SAN JOSE, Calif.

Pete DeBoer and Steve Spott aren’t the first Waterloo Region residents to have left home in order to chase the dream in Silicon Valley, and they certainly won’t be the last.

But professional obligations are professional obligations.

DeBoer is the head coach of the NHL’s San Jose Sharks and Spott is his assistant. Both, at one time, served as the head coach of the Ontario Hockey League’s Kitchener Rangers. Both say that while their professional lives are now intricately connected to the Bay Area, they’ve left a big part of their hearts in Waterloo Region — forever entwined with the tri-city area by the relationships they formed and the memories they retain.

And they strongly believe any Canadians involved in the tech industry in the Valley can’t go wrong by resettling in the ’Loo.

“I think anybody who takes a job wants to be in a place where their family is going to be happy,” said DeBoer. “I have no doubt that if you plant roots in Kitchener-Waterloo, you’re going to have a great family experience, from your kids’ school and sports, to family values, to the fact you can be in the country in five minutes and still have all the amenities of a big city.

“The list is as long as your arm.

“For me it’s the people. Great quality of life and great people.”

DeBoer and Spott come by their Waterloo Region bona fides honestly. They arrived in the region in 2001, and DeBoer won a Memorial Cup as Rangers head coach in 2003, with Spott as his assistant. When DeBoer left in 2008 to become coach of the Florida Panthers, Spott took over head coaching duties with the Rangers, eventually leaving in 2013 to become coach of the AHL’s Toronto Marlies, the top farm club for the Toronto Maple Leafs.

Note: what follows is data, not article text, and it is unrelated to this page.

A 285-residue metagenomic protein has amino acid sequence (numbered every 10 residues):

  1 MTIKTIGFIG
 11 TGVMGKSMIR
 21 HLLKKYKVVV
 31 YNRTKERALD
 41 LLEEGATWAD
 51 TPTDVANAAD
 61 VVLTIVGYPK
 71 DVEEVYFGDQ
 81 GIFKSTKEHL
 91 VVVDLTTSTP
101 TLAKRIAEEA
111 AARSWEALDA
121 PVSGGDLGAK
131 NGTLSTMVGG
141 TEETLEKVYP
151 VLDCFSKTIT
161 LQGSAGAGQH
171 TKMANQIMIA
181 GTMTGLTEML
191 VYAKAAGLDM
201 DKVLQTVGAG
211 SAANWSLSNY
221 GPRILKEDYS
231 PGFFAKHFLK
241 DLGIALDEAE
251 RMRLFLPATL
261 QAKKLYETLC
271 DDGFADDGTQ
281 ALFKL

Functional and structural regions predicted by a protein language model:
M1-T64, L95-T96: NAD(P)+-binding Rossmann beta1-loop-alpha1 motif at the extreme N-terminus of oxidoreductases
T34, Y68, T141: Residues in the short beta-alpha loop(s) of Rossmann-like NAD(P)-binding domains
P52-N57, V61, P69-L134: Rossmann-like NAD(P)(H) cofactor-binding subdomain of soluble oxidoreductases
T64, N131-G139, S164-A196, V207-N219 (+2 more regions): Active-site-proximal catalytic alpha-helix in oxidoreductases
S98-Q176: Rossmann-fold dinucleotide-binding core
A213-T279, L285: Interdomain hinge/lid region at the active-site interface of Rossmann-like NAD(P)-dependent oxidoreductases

Recently, on the morning after the Sharks had vanquished none other than the Toronto Maple Leafs 3-1 at San Jose’s SAP Center, both coaches sat down with staff from the Waterloo Region Economic Development Corporation (Waterloo EDC) to talk about their former home and workplace. The night before, the hockey game had served as the drawing card for two events sponsored by Waterloo EDC and, each designed to give tech companies and Canadian expat tech personnel based in the Valley the chance to learn about opportunities in Canada.

Both coaches made it clear they don’t need any convincing.

“It was a great experience [living in Waterloo Region], said DeBoer. “Really, it has a little bit of everything. I’ve lived in different places, being a coach in the NHL: Florida, [the] New York area, California, and Waterloo is right up there on my list.”

Adds Spott:

“[Waterloo] was a tremendous opportunity for us professionally, and a real good region to have a family grow up in. The housing, the quality of lifestyle in living in Kitchener-Waterloo was first class. And as Pete said, we’ve been fortunate to see some great places in North America and for me, as well, I’d put Waterloo right up there at the top of my list.”

Both coaches are well aware of the changes the region has undergone since they left, particularly with respect to the evolution and maturity of the tech scene, which, when they arrived in 2001 to take over the Rangers, was in its nascent stages. The co-operative nature of the tech ecosystem was apparent to them even then, and in their minds reflected the values of the larger community.

“We always had great support from the tech industry,” said DeBoer.